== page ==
In his 1949 essay “Everybody’s Protest Novel,” James Baldwin objects to fiction that seeks to say of Black oppression only, as Miss Ophelia does in Uncle Tom’s Cabin, “This is perfectly horrible! You ought to be ashamed of yourselves!” Harriet Beecher Stowe’s book was, Baldwin wrote, sentimental and self-congratulatory—using its characters to prove a point, without granting them the “undefinable, unpredictable” qualities of real people. “The protest novel, so far from being disturbing, is an accepted and comforting aspect of the American scene,” Baldwin observed. It assures the reader that “whatever unsettling questions” it raises have “nothing to do with us.” In fact, “we receive a very definite thrill of virtue from the fact we are reading the book at all.”
Ryan Lee Wong has taken on the challenge of writing a self-aware, critical version of the protest novel with his debut Which Side Are You On—a slim work that is literally about protests and activism, that manages to interrogate both the rigidity of movements and the complacency that can find its way into them. Wong’s novel follows Reed, a 21-year-old Columbia University student visiting his hometown of Los Angeles. Reed had been an “Obama liberal” who saw protesting as an “embarrassing, pointless performance” until the 2014 killing of Akai Gurley, a Black man, by Peter Liang, a Chinese American New York City police officer. Now, he’s ready to drop out of college to devote himself wholly to the Black Lives Matter movement. But over the course of the week—through conversations with his mother, whom he learns was a co-leader of South Central’s Black-Korean Coalition in the 1980s, and his father, a Chinese American union attorney who spent his twenties reading Gramsci and Mao—Reed starts to question his radical ideals.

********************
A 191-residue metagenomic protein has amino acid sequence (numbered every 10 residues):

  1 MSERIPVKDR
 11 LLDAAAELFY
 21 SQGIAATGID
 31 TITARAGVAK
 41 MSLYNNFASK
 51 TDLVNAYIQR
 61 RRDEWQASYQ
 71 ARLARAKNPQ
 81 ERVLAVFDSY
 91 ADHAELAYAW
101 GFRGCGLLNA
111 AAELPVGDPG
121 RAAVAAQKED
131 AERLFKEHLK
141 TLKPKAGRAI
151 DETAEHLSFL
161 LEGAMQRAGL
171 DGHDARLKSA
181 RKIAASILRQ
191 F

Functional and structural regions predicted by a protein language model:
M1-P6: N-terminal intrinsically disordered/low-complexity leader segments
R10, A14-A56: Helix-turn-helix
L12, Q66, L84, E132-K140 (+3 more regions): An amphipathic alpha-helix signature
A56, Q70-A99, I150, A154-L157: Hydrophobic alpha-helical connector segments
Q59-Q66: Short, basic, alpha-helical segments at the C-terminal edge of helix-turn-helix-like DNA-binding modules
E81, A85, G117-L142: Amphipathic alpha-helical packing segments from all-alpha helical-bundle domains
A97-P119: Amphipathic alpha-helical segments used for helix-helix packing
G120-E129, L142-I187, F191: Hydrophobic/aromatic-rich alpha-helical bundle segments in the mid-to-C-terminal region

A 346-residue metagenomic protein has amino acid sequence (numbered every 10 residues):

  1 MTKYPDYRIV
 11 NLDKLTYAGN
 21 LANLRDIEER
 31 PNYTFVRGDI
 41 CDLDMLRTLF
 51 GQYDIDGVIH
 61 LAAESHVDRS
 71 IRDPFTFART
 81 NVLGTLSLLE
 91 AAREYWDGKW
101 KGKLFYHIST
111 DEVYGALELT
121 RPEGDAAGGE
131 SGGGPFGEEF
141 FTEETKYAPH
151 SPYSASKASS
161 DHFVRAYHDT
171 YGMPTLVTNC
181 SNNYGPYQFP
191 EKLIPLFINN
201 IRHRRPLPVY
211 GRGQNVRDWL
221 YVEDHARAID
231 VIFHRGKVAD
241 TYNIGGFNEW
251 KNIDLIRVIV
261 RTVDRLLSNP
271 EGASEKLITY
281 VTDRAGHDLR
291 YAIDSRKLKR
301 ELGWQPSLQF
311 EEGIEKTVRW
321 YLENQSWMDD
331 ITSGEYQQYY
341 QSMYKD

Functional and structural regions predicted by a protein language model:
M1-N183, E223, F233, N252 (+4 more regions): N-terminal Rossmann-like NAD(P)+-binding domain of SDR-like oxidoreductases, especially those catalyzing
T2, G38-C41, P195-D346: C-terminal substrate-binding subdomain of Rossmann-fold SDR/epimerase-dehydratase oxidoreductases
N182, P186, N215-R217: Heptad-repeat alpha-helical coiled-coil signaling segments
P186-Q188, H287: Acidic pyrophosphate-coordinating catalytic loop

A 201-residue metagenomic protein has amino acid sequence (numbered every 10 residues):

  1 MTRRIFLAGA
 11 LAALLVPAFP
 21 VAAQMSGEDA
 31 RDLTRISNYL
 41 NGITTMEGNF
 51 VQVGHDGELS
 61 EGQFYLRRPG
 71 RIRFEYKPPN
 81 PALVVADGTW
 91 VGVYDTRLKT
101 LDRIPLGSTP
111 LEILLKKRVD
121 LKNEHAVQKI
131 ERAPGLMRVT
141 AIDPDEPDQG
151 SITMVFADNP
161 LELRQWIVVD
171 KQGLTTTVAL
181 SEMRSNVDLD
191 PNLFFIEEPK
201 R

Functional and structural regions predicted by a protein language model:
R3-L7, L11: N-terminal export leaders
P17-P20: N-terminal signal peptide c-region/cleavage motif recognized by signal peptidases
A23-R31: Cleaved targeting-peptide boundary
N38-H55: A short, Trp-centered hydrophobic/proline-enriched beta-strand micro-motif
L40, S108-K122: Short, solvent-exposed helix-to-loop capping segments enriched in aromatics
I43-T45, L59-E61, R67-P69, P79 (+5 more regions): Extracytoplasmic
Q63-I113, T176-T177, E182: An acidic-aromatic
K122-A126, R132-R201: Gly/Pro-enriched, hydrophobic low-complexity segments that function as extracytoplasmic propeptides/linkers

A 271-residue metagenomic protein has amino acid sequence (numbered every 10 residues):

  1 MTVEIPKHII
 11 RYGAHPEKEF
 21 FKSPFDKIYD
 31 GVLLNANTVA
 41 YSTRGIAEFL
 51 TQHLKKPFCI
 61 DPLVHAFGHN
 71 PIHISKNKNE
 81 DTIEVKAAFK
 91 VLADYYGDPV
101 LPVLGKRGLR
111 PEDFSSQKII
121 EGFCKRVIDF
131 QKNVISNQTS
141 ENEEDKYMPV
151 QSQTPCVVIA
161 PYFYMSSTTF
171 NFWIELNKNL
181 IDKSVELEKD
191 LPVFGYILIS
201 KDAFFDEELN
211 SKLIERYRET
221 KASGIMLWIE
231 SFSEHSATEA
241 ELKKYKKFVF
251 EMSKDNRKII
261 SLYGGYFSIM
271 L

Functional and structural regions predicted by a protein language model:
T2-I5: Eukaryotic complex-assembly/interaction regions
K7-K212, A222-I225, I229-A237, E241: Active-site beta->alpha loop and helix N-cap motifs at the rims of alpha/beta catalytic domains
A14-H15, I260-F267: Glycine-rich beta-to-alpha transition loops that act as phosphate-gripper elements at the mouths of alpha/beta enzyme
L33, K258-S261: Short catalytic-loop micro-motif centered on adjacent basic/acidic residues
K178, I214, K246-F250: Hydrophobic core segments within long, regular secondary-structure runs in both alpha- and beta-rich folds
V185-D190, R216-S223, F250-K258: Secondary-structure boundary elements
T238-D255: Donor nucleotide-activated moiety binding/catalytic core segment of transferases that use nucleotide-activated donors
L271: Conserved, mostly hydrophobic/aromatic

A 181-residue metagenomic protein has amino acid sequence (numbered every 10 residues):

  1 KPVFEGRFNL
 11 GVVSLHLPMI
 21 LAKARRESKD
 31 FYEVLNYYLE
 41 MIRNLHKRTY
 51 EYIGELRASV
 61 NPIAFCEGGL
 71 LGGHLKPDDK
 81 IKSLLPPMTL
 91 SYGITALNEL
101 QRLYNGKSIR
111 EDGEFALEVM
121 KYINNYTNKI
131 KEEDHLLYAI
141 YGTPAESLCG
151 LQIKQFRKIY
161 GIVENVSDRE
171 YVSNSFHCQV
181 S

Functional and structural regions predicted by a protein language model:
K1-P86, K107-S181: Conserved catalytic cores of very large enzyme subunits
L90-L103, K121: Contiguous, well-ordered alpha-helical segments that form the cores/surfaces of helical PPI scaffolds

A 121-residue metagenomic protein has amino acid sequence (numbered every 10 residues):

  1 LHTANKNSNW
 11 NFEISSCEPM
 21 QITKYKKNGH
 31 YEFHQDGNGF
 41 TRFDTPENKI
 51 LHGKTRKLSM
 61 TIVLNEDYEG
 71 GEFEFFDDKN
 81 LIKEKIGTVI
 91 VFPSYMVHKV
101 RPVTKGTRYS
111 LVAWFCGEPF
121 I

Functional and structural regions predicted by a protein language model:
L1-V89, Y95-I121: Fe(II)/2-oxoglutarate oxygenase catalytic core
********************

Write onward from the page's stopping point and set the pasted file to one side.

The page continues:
At the outset of Which Side Are You On, which takes its title from the union protest song, Reed speaks in soundbites that recall Baldwin’s description of Miss Ophelia’s statement against racism: “Her exclamation is moral, neatly framed, and incontestable like those improving mottoes sometimes found hanging on the walls of furnished rooms.” Or, as Reed’s childhood friend puts it, “You sound like Adorno, if he, like, worked out his ideas on Twitter.”